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Gold and Inflation: A Risky Bet

04 october 2012

Gold investors are of the opinion that inflation is bullish, and many of the metal’s lingering supporters are betting that central bankers will make inflationary decisions, Michelle Smith writes on But central bankers are growing increasingly wary of doing so. And even if they do, the outcome may not be what market participants expect.

Inflation is the erosion of purchasing power, a situation where a currency buys less than it once did. As a hedge against inflation, gold guards against that loss in value.

In theory, if you purchase $1,000 worth of gold at a time when that chunk of metal can buy 1,000 loaves of bread, in the future, no matter how much bread prices have increased, you should still have the ability to get 1,000 loaves.

There is an undying debate as to whether gold truly acts in this capacity. The World Gold Council (WGC) says it does. The WGC believes that despite all challenges gold has retained its purchasing power, and insists that economists have shown that to be true over the long term through both inflationary and deflationary periods.

Investors in the gold space are seeking this type of security. Their primary concern is to ensure a return on their capital. So, if the WGC is correct, those individuals appear to be on the right path.

However, these investors’ ideas about inflation may prove to be riskier than they realize.

Global growth is slowing quite rapidly due to the Eurozone crisis, and that is actually deflationary, says an annual inflation assessment produced by Richard Barkham, group research director at Grosvenor.

“Our conclusion is that there is no evidence of a build-up in inflation in the world economy,” the report says.

But market participants are vying for central banks to take action that could be inflationary. They want central bankers to douse economies with monetary stimulus. Doing so, the argument goes, will debase the currencies in those economies, thereby driving individuals to acknowledge gold as a safe haven.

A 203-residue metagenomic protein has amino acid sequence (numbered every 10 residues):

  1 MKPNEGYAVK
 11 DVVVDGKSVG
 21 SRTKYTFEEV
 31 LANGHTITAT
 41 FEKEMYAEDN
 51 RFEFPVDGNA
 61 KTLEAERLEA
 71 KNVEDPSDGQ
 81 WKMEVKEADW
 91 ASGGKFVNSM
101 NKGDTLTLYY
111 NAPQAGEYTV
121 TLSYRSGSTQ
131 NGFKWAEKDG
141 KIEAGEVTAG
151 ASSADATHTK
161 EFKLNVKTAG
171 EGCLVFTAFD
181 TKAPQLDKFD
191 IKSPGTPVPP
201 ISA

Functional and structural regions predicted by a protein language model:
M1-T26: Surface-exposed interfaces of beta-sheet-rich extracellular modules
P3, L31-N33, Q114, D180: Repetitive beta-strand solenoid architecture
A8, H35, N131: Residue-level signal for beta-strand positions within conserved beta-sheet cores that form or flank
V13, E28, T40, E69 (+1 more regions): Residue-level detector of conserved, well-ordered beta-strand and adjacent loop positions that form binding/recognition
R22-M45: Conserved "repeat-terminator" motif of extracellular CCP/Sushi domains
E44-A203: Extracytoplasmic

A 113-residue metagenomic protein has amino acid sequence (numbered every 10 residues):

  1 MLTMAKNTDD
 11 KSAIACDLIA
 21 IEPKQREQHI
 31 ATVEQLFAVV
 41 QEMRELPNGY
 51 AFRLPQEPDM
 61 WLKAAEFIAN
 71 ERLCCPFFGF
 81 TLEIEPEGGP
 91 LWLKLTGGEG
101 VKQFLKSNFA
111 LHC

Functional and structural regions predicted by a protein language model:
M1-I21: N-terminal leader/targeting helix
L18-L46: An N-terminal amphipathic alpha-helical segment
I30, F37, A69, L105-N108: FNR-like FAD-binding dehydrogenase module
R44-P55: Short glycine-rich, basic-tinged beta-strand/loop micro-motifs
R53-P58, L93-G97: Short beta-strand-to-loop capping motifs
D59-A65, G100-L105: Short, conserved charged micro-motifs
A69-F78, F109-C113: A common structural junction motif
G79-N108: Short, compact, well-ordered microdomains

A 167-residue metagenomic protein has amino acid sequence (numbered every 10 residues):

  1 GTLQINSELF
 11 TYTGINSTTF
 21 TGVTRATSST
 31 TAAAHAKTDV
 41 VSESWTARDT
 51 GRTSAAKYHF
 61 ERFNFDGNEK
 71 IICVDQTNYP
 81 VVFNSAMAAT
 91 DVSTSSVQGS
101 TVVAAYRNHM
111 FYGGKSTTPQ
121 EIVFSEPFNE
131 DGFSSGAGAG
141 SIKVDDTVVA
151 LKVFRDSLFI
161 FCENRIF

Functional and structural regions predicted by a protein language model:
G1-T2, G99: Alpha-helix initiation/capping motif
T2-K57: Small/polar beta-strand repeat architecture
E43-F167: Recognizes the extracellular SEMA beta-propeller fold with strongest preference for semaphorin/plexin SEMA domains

“Forthcoming monetary easing to be taken by central banks are likely to spark higher inflation rates, which should benefit gold as a store of value,” states a research note from Commerzbank.

Similarly, Barclay’s analyst Suki Cooper is quoted in the London Gold Market Report as saying concerns over inflation and potential monetary easing bode well for gold.

But central bankers are holding off on easing measures, in part because they are wary of inflation.

Last week, gold rose as investors expected that a lower-than-expected rate of Chinese inflation could prompt stimulus. However, the Chinese central bank took no such action.

“The [Chinese] central bank is still concerned about a rebound in inflation and it is reluctant to loosen too much on the liquidity side,” said Xu Gao, an economist at Everbright Securities and former World Bank employee.

On Tuesday, the US Labor Department released Producer Price Index data for July that exceeded expectations. That, coupled with stronger-than-expected retail sales data, weighed on gold prices as the news is considered unlikely to nudge the Federal Reserve toward QE3.

Central bankers are increasingly weighing the risks of unwanted inflation against the true impacts of stimulus. One problem that central banks have to wrestle with is that the monetary easing measures that they have employed thus far have given them little control over where the money goes after they create it. As a result, central bankers are now having to acknowledge that stimulus can fail to stimulate where needed.

Jeffery Lacker, president of the Richmond Federal Reserve bank, opposed an extension of Operation Twist on those grounds. “A significant increase in inflation could threaten the Fed’s credibility and make it more difficult to achieve the Fed’s long-run goals,” he said.

Another problem for gold investors expecting to benefit from inflationary measures is that although some central bankers are concerned about adverse effects, there is no guarantee as to what will happen.

People often discuss inflation as if it is an individual with predictable moods, but that is not the case.

“The relationship between inflation and the money supply is quite uncertain in the short and medium term but, given the recent massive expansion of the central bank balance sheets, it is worth keeping an eye on,” Barkham’s report says.

Even if central banks ease, the temporary boost from stimulus that gold investors could benefit from will likely be short lived.

The markets largely seem to ignore that this current addiction to stimulus has tended to play out like an addiction to anything else: you get a high, but revert back to being a fiend if you do not get another hit. The currently-awaited bout of quantitative easing from the Fed is referred to as QE3.

The gold market has yet to sustain itself on just monetary policy, and the inflation that many have predicted has yet to materialize.